October 25th   Leave a comment

Yesterday I saw a flock of 18 grey partridges crossing the pasture field by the airfield. This is one of the largest I have ever seen around Crail. Grey partridges form flocks in the winter, the size being dependent on how successful they were at breeding in the previous summer. If all goes well they have many chicks and so go into the winter with a large group size. This then makes it easier for them to survive the winter. With the many eyes of a large group, an individual can spend much more time feeding out in the open winter fields and can rely on its companions to spot sparrowhawks, harriers or buzzards. It’s a double gain of more feeding time and a less chance of being surprised by a predator. The partridges will keep this advantage right through until March when they split their coveys into pairs and become territorial. The gains of avoiding predators are then not outweighed by the costs of sharing everything, and the spring vegetation provides more cover. But during the winter flocking may be the only way they can survive. If the local partridges have a bad breeding season and go into the winter with a small group then they may be further reduced because they can’t share the vigilance and so maintain their feeding rate. It’s a spiral downwards in numbers that may lead to local extinctions. The root cause of the decline may well be poor breeding conditions – a wet cold summer or too much spraying so there are few insects, but the final nail in the coffin may be predation. Or due to a final twist, starvation in cold weather because the partridges cannot maintain body condition and so cannot exploit more exposed areas for fear of the predators. A flock of 18 looks well set for the winter – I think the Crail grey partridges will be alright.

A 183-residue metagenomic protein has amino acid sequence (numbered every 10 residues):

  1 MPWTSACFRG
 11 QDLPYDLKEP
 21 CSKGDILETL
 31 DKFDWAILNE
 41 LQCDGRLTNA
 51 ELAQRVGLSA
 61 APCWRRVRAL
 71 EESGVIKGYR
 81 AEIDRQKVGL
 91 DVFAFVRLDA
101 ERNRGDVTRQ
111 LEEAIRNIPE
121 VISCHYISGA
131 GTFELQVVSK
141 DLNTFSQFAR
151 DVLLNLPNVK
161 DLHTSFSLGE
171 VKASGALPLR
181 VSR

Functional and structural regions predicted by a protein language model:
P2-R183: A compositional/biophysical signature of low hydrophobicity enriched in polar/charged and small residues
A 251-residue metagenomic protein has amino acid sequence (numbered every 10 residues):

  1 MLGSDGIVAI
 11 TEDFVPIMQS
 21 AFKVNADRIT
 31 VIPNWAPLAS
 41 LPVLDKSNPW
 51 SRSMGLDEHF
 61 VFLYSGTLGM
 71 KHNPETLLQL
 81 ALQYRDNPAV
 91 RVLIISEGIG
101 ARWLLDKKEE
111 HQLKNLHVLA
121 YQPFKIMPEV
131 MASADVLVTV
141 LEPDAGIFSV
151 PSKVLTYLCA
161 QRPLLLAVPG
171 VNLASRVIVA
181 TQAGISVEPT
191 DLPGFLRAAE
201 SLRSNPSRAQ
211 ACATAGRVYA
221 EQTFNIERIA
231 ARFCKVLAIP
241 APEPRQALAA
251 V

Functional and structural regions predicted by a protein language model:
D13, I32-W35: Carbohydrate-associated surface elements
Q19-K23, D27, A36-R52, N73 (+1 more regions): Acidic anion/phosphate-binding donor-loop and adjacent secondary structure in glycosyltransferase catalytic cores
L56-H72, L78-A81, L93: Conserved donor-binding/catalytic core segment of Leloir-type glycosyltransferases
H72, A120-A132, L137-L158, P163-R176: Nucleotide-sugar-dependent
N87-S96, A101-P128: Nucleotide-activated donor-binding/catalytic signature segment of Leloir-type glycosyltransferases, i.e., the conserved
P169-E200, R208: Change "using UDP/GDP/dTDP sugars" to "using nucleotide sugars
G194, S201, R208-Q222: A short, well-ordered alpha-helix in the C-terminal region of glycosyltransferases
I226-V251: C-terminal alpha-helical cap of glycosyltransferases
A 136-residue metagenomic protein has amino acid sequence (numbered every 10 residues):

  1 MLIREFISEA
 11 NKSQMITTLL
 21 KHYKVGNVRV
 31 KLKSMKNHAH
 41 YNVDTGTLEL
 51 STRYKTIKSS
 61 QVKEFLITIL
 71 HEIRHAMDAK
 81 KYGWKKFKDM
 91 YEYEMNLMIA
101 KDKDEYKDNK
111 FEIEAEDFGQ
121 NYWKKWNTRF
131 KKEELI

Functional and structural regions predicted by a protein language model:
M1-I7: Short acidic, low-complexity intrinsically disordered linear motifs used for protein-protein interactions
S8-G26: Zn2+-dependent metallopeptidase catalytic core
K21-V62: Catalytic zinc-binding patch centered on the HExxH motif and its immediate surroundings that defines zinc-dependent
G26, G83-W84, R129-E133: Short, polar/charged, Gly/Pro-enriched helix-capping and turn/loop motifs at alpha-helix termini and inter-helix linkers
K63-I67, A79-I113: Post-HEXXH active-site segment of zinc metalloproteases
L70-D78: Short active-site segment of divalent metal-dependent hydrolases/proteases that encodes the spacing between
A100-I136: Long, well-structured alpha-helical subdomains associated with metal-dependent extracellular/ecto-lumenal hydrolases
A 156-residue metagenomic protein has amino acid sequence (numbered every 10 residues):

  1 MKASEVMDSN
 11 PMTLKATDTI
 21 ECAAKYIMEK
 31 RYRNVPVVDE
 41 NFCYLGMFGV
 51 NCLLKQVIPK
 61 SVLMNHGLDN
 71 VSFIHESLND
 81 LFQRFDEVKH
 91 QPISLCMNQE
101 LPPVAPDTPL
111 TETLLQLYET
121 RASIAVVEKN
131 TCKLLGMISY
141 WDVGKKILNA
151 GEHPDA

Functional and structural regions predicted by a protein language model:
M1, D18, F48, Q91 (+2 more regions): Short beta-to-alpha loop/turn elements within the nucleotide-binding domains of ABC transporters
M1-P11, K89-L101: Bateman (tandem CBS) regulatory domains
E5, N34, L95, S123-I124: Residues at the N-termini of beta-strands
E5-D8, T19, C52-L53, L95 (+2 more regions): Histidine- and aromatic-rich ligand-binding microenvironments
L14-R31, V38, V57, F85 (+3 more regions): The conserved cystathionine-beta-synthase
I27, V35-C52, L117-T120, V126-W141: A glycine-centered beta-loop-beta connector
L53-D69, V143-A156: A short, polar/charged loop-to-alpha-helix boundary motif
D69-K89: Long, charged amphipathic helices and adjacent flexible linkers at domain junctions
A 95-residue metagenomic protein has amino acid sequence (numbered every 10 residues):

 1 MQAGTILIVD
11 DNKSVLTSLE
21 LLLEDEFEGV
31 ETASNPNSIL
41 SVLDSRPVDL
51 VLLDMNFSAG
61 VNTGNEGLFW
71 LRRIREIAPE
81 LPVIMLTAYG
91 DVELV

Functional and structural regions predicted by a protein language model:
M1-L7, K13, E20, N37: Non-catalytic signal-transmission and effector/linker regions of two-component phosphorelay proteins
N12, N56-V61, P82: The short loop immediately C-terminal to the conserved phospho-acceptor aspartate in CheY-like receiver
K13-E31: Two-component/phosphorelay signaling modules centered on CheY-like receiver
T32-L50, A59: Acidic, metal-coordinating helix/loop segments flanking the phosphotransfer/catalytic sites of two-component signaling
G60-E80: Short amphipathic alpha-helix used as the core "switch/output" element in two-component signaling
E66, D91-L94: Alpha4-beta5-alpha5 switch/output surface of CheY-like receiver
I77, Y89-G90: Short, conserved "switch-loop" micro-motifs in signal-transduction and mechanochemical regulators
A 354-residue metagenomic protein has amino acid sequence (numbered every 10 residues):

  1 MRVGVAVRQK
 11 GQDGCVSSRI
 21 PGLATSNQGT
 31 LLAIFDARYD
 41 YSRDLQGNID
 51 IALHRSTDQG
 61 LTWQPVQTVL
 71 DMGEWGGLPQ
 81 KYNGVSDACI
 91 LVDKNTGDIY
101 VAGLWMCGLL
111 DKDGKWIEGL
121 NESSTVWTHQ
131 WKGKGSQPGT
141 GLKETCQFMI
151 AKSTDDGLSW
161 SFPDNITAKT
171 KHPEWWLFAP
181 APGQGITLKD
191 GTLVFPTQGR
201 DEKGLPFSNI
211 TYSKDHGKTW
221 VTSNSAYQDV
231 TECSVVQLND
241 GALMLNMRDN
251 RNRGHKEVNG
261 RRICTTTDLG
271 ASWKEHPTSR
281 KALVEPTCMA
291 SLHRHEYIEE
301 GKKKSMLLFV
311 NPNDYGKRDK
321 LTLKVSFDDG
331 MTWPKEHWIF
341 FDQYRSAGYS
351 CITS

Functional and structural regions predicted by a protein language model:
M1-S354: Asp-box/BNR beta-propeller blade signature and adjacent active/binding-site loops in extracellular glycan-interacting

Grey partridges set for the winter in a good size covey

Grey partridges set for the winter in a good size covey

Posted October 25, 2013 by wildcrail in Sightings

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